A rich palette of folk ideas about life, beliefs and superstitions is presented in the work of Pedro Mej?a "Silva de varia lecci?n", first published in 1542 and repeatedly reprinted in the future. In the prologue, the author explains the purpose of the work and the chosen form of presentation of the material: "pareciome q si desto yo avia alcan?ado alguna erudicion, o noticia de cosas (que cierto es todo muy poco tenia obligacion a lo comunicar; y hazer participantes dello a mis naturales, y vezinos, escriviendo yo alguna cosa q fuesse comun, y publica a todos. Y como en esto, y con lo demas los ingenios de los hombres son tan varios, y cada uno va por diversos propositos, sin perseverar, ni guardar orden en ellos, y por ello le puse por nombre, Silva: porque en las Selvas estan las plantas y arboles sin orden ni regla [16]. Spanish researchers call the author foklorista indiscutible, he himself speaks about the stories collected in the work with great modesty, denying them credibility: "esto que tengo dicho m?s lo quise escribir por curiosidad y ejercicio, que porque lo tenga por muy verdadero, ni de tener en mucho" [17, p. 43]. The work consists of three parts, each of which in turn is divided into chapters. Here are some examples of titles illustrating the combination of worldly wisdom, mythological representations, folklore plots, fragments of occult and other sciences: "De los Tritones y Nereidas que llaman hombres marinos", "De las siete edades y partes de la vida del hombre seg?n la doctrina de astr?logos", "En el cual se cuentan muchos r?os y lagos, y fuentes cuyas aguas tienen propiedades maravillosas y singulares", "De la amistad y enemistad que por secreta propiedad hay entre muchas cosas". It is important to note that two centuries later, the famous scientist and philosopher of the XVIII century Benito Jer?nimo Feij?o y Montenegro will continue the study of superstitions and folk philosophy in his work "Teatro cr?tico universal": "As? encontramos en Feij?o discursos acerca de los tritones y nereidas, de las edades y d?as cr?ticos, de la simpat?a y de otras muchas cosas tratadas por Mex?a, si bien el trabajo de Feij?o es de cr?tica y el de Mex?a de mero colector" [17, p. 45].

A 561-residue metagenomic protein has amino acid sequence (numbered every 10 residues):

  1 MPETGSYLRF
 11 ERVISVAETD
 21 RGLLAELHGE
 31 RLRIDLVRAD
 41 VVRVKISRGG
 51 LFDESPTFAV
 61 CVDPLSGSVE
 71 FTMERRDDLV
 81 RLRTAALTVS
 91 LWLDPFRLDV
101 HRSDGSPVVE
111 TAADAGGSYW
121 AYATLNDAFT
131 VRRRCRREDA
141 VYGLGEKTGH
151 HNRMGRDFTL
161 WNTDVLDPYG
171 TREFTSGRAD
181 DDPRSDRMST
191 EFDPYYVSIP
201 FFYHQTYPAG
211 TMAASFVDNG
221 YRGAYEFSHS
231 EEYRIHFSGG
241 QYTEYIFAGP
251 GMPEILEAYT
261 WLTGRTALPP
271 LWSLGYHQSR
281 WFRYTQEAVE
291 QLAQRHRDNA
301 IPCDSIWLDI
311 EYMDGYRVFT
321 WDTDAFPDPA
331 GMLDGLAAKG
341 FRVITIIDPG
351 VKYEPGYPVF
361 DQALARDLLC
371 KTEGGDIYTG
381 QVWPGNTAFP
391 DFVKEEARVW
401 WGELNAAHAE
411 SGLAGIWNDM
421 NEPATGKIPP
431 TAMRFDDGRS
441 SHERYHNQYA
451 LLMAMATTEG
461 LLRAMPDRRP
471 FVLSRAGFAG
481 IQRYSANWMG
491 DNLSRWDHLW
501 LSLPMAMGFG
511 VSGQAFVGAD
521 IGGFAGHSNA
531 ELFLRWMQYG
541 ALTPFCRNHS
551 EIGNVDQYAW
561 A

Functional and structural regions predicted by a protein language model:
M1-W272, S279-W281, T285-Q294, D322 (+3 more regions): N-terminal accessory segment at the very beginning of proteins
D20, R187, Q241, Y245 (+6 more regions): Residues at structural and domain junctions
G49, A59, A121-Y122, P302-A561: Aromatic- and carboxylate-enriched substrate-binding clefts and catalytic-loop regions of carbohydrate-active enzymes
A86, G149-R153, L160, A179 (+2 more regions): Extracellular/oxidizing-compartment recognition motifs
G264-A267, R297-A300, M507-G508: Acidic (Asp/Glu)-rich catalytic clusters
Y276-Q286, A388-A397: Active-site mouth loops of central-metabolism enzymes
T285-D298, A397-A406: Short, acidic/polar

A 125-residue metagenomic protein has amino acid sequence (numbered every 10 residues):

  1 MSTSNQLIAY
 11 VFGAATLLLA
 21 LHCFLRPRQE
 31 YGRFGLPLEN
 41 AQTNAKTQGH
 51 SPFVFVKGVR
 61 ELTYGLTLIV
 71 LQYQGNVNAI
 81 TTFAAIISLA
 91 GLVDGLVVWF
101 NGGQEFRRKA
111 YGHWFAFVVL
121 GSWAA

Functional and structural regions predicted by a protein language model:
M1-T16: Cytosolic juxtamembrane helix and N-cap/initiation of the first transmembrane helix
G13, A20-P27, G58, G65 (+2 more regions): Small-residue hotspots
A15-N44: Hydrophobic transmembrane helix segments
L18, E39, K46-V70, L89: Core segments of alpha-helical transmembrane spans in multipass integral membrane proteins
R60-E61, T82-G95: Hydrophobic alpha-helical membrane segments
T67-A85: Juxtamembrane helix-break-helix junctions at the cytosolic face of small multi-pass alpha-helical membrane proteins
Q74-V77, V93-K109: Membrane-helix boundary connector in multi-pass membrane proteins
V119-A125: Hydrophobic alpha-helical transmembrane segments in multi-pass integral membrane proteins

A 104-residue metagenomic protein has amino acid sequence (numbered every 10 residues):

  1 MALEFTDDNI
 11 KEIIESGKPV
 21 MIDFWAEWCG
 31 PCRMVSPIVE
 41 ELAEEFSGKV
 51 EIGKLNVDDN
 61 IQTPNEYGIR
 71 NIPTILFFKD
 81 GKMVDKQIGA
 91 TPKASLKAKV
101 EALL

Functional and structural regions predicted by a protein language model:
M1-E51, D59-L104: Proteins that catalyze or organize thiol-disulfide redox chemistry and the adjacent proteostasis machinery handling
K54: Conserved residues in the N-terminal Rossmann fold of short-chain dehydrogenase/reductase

It is important to emphasize that, as in the case of the famous Floresta M. deSanta Cruz, the principles of working with texts of the oral folk tradition developed in the XVI century are continued in the works of researchers of a later period, which allows us to speak about the important role of continuity in the works of Spanish folklorists. The genre of apophegma itself, so popular in the period under review, gradually acquires the features of a literary anecdote, without, however, completely losing its folklore roots.